Home / WORLD / In this group, people are sharing examples of ‘Urban Hell,’ which seems like scenes from a dystopian film but are, unfortunately, real.

In this group, people are sharing examples of ‘Urban Hell,’ which seems like scenes from a dystopian film but are, unfortunately, real.

Imagine having to wake up in a dystopia where all trees have been made of plastic, all streets are submerged in rubbish, pollution is so horrible that you can’t even see the sky anymore, and rivers have transformed into concrete.

According to the eye-opening subreddit Urban Hell, this is already happening in various cities throughout the world. According to the group’s description, its 689k members share “all the terrible places human beings made or live,” and as you can see, these are not beautiful.

Scroll down to see real-life examples of urban hell that highlight the ugly side of modern development that is often overlooked.

#1 A little boy collects recyclables from a semi-dry drain in Taimoor Nagar, New Delhi.

ParaMike46

#2 Magnitogorsk is one of Russia’s most polluted cities. Only 28% of children born in the town are totally healthy.

Travel_legend

#3 This is Inequality in South Africa

PTRMT

Not too long ago, urbanization was viewed as the ideal way of modern living, one that appeared to be highly efficient, tidy, and flexible to individual demands. Most significantly, it attempted to serve a rapidly growing population that was lacking in space, infrastructure, and opportunity in suburban areas. Over the last few centuries, our economies have gotten more industrialized, causing people to migrate to cities.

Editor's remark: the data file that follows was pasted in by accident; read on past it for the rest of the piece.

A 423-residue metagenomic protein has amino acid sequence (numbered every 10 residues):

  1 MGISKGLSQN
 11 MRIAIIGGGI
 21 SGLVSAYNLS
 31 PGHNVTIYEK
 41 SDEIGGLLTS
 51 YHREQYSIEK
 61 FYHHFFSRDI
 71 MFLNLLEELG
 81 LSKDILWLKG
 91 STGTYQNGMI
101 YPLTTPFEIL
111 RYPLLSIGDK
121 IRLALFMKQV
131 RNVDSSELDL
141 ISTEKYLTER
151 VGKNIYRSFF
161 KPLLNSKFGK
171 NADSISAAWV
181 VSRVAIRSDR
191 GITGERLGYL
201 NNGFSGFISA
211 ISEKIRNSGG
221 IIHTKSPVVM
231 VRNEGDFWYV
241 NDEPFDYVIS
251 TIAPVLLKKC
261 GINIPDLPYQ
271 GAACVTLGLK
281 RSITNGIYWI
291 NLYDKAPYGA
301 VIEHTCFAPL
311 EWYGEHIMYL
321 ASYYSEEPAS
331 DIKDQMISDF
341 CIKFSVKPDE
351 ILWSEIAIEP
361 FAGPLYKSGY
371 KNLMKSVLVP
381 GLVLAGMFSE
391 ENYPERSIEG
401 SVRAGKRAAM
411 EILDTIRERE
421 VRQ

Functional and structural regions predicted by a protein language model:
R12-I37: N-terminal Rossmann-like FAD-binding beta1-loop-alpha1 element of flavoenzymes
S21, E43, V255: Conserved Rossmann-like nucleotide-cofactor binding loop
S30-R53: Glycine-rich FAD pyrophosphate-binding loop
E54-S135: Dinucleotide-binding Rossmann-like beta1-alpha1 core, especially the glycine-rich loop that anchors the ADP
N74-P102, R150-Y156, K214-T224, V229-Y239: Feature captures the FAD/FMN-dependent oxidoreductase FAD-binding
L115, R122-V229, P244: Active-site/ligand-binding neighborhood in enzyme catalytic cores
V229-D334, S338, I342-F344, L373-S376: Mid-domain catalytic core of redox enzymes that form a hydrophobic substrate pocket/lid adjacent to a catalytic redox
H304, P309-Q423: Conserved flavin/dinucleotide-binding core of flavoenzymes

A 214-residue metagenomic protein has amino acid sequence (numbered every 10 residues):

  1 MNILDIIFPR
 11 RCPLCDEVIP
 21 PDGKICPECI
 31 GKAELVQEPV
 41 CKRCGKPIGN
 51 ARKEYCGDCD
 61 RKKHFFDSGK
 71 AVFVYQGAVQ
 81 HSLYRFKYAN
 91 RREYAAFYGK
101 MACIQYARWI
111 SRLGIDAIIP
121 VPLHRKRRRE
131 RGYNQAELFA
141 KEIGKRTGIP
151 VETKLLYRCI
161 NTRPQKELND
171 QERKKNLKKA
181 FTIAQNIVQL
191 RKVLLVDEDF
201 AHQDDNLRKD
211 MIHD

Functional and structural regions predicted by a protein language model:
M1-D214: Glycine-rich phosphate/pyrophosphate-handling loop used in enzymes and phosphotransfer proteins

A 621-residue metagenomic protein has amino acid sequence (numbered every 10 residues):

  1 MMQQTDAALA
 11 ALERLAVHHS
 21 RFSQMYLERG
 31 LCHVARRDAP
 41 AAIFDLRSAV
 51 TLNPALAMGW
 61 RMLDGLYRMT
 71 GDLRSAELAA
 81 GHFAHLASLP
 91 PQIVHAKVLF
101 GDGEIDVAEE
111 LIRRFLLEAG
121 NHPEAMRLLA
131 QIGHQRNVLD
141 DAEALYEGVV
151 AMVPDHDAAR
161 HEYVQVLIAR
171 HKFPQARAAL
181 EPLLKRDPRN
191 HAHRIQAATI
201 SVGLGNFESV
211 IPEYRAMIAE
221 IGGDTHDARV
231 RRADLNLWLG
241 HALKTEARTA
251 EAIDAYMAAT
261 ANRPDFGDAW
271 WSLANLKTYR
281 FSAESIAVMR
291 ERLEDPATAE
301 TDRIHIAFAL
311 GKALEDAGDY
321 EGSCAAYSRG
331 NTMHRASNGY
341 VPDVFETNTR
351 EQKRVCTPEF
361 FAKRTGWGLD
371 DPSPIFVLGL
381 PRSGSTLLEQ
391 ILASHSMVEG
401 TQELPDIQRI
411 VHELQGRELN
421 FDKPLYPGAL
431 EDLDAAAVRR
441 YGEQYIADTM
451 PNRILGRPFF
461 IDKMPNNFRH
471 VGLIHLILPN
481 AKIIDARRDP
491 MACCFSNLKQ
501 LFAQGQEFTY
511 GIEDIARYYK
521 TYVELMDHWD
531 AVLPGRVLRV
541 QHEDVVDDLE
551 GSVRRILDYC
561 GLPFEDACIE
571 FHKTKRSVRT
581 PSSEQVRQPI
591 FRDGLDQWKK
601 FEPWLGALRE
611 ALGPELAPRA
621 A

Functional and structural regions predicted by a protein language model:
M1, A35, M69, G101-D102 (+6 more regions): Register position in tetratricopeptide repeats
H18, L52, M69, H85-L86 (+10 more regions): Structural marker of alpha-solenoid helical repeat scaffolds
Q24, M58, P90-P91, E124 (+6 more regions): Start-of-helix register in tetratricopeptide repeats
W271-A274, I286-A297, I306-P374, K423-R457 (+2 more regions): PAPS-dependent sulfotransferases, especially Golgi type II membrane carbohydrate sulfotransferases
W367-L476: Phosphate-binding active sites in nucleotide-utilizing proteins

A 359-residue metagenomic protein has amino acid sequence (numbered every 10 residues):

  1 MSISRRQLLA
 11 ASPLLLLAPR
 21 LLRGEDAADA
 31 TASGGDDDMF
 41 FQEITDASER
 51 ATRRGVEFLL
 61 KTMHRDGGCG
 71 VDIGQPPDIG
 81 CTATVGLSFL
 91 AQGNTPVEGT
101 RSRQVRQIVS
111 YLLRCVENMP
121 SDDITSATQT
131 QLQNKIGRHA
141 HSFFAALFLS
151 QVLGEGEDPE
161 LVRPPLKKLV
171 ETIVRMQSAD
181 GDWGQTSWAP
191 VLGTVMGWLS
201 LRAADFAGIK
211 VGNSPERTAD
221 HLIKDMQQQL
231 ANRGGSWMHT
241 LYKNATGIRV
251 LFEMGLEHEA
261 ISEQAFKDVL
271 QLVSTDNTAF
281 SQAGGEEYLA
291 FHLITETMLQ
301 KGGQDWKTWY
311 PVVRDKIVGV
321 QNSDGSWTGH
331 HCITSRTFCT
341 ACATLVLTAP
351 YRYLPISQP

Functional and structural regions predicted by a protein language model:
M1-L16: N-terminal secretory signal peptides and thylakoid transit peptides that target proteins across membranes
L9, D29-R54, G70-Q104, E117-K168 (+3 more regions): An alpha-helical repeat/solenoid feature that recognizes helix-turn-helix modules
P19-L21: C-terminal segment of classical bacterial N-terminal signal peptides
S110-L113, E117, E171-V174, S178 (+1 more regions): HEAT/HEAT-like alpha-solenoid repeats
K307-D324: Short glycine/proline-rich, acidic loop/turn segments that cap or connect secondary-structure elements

According to the United Nations (2018), by 2050, 68 percent of the world human population will be living in metropolitan areas, which will continue to expand in size. And today, we no longer refer to cities; instead, there is a new term for cities considerably larger than a city.

#4 Plastic trees, yes!

MAAAS399

However, when it comes to rapid urbanization, the picture isn’t always rosy. The greatest issue directly linked to this current phenomenon is rising poverty, with local governments unable to offer services to all citizens. Furthermore, concentrated energy use causes increased air pollution, which has a negative influence on human health. Simultaneously, automotive exhaust contributes to higher lead levels in urban air.

Another consequence of fast urbanization is what is known as ‘urban sprawl.’ When a city’s population disperses over an increasingly large geographical area, this is referred to as urban sprawl. While cities continue to expand beyond their initial boundaries, they begin to encroach on vast tracts of land previously used for agriculture. 

#5 San Francisco in USA

Sayl0

#6 Norisilik in Russia

carlelov

#7 During the Great Depression, a photograph of Central Park was taken (New York, 1933)

Double_Usual3271

#8 Before Vs After Town Square in Bartoszyce, Poland

slopeclimbe

#9 Residential Building in Hong Kong, shot on 35mm film by me

#10 The largest ghost town in the world, Turkey’s Burj Al Babas 

#11 In Manila, there is a disgusting canal near my house. I wish people would take the time to see how rapidly our environment is deteriorating.

#12 Ferentari, Bucharest’s Poorest Neighborhood – Most Apartments Are Squatted And Lack Electricity; Is this really In The European Union?

#13 This is Las Vegas, YES!

#14 Flag of the Urban Hell

#15 Life in Macau

According to the United Nations (2018), by 2050, 68% of the world human population will be living in metropolitan areas, which will continue to expand in size. And today, we don’t talk about cities; instead, there’s a new name for cities with populations greater than ten million: “megacities.” Tokyo is an example of a megacity, with a population of approximately 40 million people.

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